So while we in the open standards for publishing community clearly have our work cut out for us, I think it’s premature to declare either “EPUB is dead” or “Amazon equals books”.

    • mikecane

      Amazon has the most eBooks, period. So yes, “Amazon equals books” is how most people see it. And, in fact, how most *writers* see it. There is not a single writer who wishes to sell books who would say, “Put me everywhere *except* the Kindle Store.”

      • That’s like saying circa 8 years ago “B&N has the most books, period, so ‘B&N equals books'”. No one would have said that even in U.S. and most certainly not extrapolated from their to the global market. And there may be few U.S. writers who don’t want to be in the Kindle Store but that doesn’t mean that there’s many writers who *only* want to be sold via the Kindle Store.

      • mikecane

        >>>That’s like saying circa 8 years ago “B&N has the most books, period, so ‘B&N equals books’”

        Some people were saying that before eBooks gained traction.

        >>>No one would have said that even in U.S. and most certainly not extrapolated from their to the global market.

        Ah, as I’ve mentioned elsewhere, my posts are mainly addressed to the American market. But Kobo has its work cut out for it internationally. It’s books only. Amazon is a retailing monster, like Walmart.

    • I really wish people would stop using Windows versus Macs as examples of ‘open versus closed’.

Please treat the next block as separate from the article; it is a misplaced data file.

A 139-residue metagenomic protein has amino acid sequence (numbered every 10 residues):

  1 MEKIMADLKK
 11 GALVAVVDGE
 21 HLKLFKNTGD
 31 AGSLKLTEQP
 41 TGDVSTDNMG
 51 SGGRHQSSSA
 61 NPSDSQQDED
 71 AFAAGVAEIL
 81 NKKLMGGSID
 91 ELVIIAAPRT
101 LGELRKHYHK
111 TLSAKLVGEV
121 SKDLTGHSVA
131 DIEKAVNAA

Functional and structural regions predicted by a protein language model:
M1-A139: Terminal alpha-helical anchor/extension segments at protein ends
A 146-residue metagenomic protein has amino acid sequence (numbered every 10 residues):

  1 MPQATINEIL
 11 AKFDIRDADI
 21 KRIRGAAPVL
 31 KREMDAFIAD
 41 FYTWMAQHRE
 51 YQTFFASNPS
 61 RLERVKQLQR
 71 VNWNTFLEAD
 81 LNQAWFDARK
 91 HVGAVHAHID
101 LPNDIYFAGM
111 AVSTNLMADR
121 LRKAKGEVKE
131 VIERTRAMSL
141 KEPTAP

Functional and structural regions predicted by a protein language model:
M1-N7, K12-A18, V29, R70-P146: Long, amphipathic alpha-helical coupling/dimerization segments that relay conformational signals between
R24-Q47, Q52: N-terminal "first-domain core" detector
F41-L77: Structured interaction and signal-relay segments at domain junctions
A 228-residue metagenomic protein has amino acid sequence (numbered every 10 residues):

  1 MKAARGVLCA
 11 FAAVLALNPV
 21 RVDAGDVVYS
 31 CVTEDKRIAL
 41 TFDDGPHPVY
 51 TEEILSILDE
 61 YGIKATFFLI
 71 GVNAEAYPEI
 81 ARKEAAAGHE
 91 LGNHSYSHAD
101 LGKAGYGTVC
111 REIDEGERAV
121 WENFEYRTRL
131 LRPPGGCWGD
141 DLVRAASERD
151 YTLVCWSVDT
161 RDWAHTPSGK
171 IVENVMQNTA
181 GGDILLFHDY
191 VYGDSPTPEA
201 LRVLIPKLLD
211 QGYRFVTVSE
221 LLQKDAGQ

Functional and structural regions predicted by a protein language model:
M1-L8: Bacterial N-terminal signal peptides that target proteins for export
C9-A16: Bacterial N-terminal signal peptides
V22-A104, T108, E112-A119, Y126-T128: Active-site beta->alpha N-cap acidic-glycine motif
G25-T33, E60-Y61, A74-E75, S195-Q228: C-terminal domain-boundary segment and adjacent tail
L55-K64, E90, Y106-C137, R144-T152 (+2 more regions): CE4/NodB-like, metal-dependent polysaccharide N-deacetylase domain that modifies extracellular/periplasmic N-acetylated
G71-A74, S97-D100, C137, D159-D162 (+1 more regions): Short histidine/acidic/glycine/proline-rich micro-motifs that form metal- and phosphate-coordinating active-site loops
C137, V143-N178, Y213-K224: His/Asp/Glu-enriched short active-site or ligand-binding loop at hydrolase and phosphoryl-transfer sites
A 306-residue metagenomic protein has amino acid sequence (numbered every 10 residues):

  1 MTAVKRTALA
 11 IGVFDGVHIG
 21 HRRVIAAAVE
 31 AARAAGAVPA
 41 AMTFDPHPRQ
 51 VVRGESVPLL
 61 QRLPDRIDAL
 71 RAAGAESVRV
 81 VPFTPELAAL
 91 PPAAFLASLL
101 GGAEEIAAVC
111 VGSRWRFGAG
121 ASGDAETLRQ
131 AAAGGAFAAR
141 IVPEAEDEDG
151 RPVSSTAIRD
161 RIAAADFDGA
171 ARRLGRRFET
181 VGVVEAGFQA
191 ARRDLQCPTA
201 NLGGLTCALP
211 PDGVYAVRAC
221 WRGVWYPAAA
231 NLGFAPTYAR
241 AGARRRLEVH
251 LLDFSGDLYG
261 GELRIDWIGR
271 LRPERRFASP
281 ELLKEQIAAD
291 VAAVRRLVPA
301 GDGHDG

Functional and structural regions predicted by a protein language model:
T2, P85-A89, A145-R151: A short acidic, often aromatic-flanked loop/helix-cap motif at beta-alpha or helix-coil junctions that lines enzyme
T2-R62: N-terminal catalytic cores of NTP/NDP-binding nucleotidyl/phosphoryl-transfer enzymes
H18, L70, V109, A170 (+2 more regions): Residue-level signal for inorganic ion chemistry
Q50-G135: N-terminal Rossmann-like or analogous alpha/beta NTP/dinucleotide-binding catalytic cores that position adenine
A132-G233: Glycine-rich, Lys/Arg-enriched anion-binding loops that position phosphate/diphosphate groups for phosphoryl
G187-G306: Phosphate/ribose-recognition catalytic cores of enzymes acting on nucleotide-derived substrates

First of all, Macs have been outperforming the Windows market in terms of growth in unit sales, revenue and profits for quite a few years now. That’s a kind of ‘losing’ most companies would gladly like to see more of.

      Second: Windows isn’t open, not by a long shot. It’s a closed-source, tightly controlled, licensed piece of software sold by a company with a long history of favouring its own applications over those made by other devs (Office, web browser and more). It was also a monopoly that crushed innovation in the market for more than a decade.

      The internet is a clear case of open that won, but that was a once-in-a-lifetime anomaly that’s not likely to be repeated any time soon.

      Epub3 isn’t the panacea you think. Most Kindle books are developed as epub as that is the origin format Amazon recommends. JS in epub faces serious interop issues, with the only reading system that has tried to implement it (ibooks) doing so in a way that is full of bugs that render it largely incompatible with a lot of the JS work you’re used to doing for the web. Add to that the numerous incompatibilities between the way CSS has been implemented by reading systems and the way it’s implemented on the web and you have a developer’s nightmare.

      Open standards aren’t a user feature, only the things implemented using open standards can be features. For epub3 to be an advantage against Amazon it would have to enable developers to make books that are amazing, don’t degrade gracefully (otherwise there’d be a Kindle version), have perfect interop between ePub reading system and can’t be implemented in a less interactive way. That’s not going to happen. The only way the various ePub2/3 channels can win is if they do a massive push for user-facing features in their client apps/devices, coupled with aggressive iterative improvements to their ecommerce interfaces. That’s assuming that Apple doesn’t kill them all off in their infancy on 30 June, which would harm the ePub-based vendors much more than it would Amazon.

      Epub isn’t dead, but it risks being relegated to a niche. The only thing the ePub players can hope for now is to prevent Amazon from becoming a de facto monopoly.